Serological test for antigens to adult heartworms (antigen test, ELISA). This test is performed on a blood sample. See the handout "Testing for Heartworm Disease in Dogs" for further details.
Chest X-rays (radiographs) are often recommended in dogs with heartworm disease, to assess the extent of heart and lung damage present prior to beginning treatment.
Heart ultrasound (echocardiography) may help to assess the degree of heart enlargement, function, and even see if worms are present in the heart and associated blood vessels.
Bloodwork (complete blood cell count, serum biochemistry) may also be recommended prior to the treatment of heartworm disease, in order to assess for the presence of heartworm-associated organ damage.
How is heartworm disease treated?
There is some risk involved in treating dogs with heartworms, although fatalities are rare.
Many dogs have advanced heartworm disease at the time they are diagnosed. This means that the heartworms have been present long enough to cause substantial damage to the heart, lungs, blood vessels, kidneys, and liver. Rarely, cases may be so advanced that it is safer to treat organ damage and keep the dog comfortable than it is to risk negative effects associated with killing the heartworms. Dogs in this condition are not likely to live more than a few weeks or months. Your veterinarian will advise you on the best treatment approach for dogs diagnosed with advanced heartworm disease.
"Many dogs have advanced heartworm disease at the time they are diagnosed."
Treatment to kill adult heartworms requires an injectable drug, melarsomine (brand name Immiticide®or Diroban®). Melarsomine kills the adult heartworms in the heart and adjacent vessels. This drug is administered in a series of injections. Your veterinarian will determine the specific injection schedule according to your dog's condition. Most dogs receive an initial injection, followed by a 30-day period of rest, and then two more injections that are given 24 hours apart.
Many dogs will also be treated with an antibiotic (doxycycline), to combat potential infection with bacteria (Wolbachia) that inhabit the heartworm.
Complete rest is essential after treatment. The adult worms die in a few days and start to decompose. As they break up, they are carried to the lungs, where they lodge in the small blood vessels and are eventually reabsorbed by the body. This resorption can take several weeks to months, and most post-treatment complications are caused by these fragments of dead heartworms. This can be a dangerous period so it is absolutely essential that the dog be kept as quiet as possible and is not allowed to exercise for one month following the final injection of heartworm treatment. The first week after the injections is critical because this is when the worms are dying. A cough is noticeable for seven to eight weeks after treatment in many heavily infected dogs. If the cough is severe, notify your veterinarian for treatment options.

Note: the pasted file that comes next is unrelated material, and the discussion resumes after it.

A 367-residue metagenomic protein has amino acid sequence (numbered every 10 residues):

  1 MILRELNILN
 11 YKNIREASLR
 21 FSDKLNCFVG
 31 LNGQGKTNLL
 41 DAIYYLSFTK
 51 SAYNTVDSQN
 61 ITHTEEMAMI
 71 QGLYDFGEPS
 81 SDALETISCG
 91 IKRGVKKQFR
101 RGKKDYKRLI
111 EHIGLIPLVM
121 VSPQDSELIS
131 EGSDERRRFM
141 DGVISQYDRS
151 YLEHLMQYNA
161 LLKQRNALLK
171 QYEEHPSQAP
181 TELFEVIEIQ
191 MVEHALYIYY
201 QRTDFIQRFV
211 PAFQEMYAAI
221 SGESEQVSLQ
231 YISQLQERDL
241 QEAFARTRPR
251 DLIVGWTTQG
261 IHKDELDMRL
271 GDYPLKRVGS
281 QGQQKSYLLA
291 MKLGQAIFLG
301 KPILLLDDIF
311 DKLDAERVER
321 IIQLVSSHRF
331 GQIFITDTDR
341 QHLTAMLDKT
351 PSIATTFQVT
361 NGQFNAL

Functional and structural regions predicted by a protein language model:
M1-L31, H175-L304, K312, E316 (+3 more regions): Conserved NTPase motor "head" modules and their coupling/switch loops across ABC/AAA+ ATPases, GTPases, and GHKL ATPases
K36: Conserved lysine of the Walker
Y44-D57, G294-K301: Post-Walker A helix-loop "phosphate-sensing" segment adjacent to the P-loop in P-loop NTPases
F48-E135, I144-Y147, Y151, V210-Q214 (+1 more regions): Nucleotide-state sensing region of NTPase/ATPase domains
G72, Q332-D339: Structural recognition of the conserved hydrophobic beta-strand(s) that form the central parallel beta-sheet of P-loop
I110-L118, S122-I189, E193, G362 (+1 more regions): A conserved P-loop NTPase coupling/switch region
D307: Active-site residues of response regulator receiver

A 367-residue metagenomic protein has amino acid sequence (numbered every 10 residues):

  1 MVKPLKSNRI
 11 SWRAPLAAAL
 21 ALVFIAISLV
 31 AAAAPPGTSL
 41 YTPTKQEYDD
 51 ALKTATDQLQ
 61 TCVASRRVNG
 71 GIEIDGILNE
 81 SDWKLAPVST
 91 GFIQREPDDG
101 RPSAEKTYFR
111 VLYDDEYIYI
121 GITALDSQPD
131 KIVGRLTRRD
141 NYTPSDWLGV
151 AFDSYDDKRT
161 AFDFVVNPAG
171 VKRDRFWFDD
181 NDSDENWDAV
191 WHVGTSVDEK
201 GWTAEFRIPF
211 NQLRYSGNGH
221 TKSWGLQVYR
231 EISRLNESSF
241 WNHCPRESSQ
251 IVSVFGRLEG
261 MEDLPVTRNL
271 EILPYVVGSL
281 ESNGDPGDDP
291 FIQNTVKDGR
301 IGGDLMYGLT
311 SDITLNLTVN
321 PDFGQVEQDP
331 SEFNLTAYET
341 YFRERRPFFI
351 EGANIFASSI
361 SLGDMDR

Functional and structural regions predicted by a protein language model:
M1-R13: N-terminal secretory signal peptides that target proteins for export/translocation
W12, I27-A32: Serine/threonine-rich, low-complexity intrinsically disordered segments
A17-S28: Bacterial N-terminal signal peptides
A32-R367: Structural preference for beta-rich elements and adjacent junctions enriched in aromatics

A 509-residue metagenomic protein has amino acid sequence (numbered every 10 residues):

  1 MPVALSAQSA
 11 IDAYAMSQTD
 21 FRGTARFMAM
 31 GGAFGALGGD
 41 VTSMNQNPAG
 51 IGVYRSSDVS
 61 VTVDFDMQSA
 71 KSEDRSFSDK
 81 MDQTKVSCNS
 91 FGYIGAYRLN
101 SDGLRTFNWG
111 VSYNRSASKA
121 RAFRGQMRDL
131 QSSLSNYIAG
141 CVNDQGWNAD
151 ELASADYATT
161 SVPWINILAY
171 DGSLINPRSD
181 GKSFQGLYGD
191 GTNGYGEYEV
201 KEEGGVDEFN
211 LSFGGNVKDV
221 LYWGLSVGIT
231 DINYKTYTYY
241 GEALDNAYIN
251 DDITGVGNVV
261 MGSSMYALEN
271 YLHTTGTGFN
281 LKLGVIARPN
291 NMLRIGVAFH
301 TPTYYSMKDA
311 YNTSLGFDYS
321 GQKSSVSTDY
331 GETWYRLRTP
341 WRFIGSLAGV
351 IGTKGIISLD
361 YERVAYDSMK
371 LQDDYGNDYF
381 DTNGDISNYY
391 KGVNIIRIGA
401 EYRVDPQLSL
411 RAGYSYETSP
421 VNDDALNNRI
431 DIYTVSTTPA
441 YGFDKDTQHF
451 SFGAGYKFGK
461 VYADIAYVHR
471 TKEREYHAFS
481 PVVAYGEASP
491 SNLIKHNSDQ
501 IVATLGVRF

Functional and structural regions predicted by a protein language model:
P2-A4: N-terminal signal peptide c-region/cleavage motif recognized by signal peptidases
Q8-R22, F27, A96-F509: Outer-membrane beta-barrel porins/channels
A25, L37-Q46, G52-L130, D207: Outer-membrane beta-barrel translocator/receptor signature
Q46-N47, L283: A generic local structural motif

Prompt treatment is essential if the dog has a significant reaction in the weeks following the initial treatment, although such reactions are rare. Notify your veterinarian if your dog shows loss of appetite, shortness of breath, severe coughing, coughing up blood, fever, or depression. Treatment with anti-inflammatories, antibiotics, cage rest, supportive care, and intravenous fluids is usually effective in these cases.
In addition to the drug that is used to kill adult heartworms, your dog will receive a drug to kill microfilariae (heartworm larvae). Your dog may need to stay in the hospital for observation on the day this medication is administered, and this is often performed either before starting injections for adult heartworms. Following treatment, your dog will be started on a heartworm preventative.
"Newer heartworm treatment protocols use a variety of drugs to kill the microfilariae."
Newer heartworm treatment protocols use a variety of drugs to kill the microfilariae. The “Slow-Kill” method of heartworm treatment involves continuous monthly administration of a heartworm preventive along with oral doxycycline antibiotic. This method is not generally recommended as it takes a year or more to kill all the heartworms and during that time, they continue to cause damage. This also requires strict exercise restriction for a much longer period of time. It may be used if the risk of rapid-kill methods outweigh the benefits, when the dog is likely to die from an unrelated disease such as cancer, or melarsomine isn’t available.
Your veterinarian will select the correct drug and administration time based on your dog's condition.
Are any other treatments necessary?
Dogs with severe heartworm disease may require antibiotics, anti-inflammatories, pain relief medications, special diets, diuretics to remove fluid accumulation in the lungs, and/or drugs to improve heart function prior to treatment for the heartworms. Even after the heartworms have been killed, some dogs may require lifetime treatment for heart failure. This includes the use of diuretics, heart medications such as ACE-inhibitors, beta-blockers or cardiac glycosides, and special low-salt diets.
What is the response to treatment and the prognosis post-treatment?
Dog owners are usually surprised at the improvement in their dog following treatment for heartworms, especially if the dog had been demonstrating clinical signs of heartworm disease. Many dogs display renewed vigor and vitality, improved appetite, and weight gain.
How can I prevent my dog from getting heartworm disease?
You can prevent your dog from getting heartworms by using a heartworm preventive. When a dog has been successfully treated for heartworms, it is essential to begin a heartworm prevention program to prevent future recurrence. With the safe and affordable heartworm preventives available today, no pet should ever have to endure this dreaded disease. Consult with your veterinarian to determine which heartworm preventive program is best for your dog.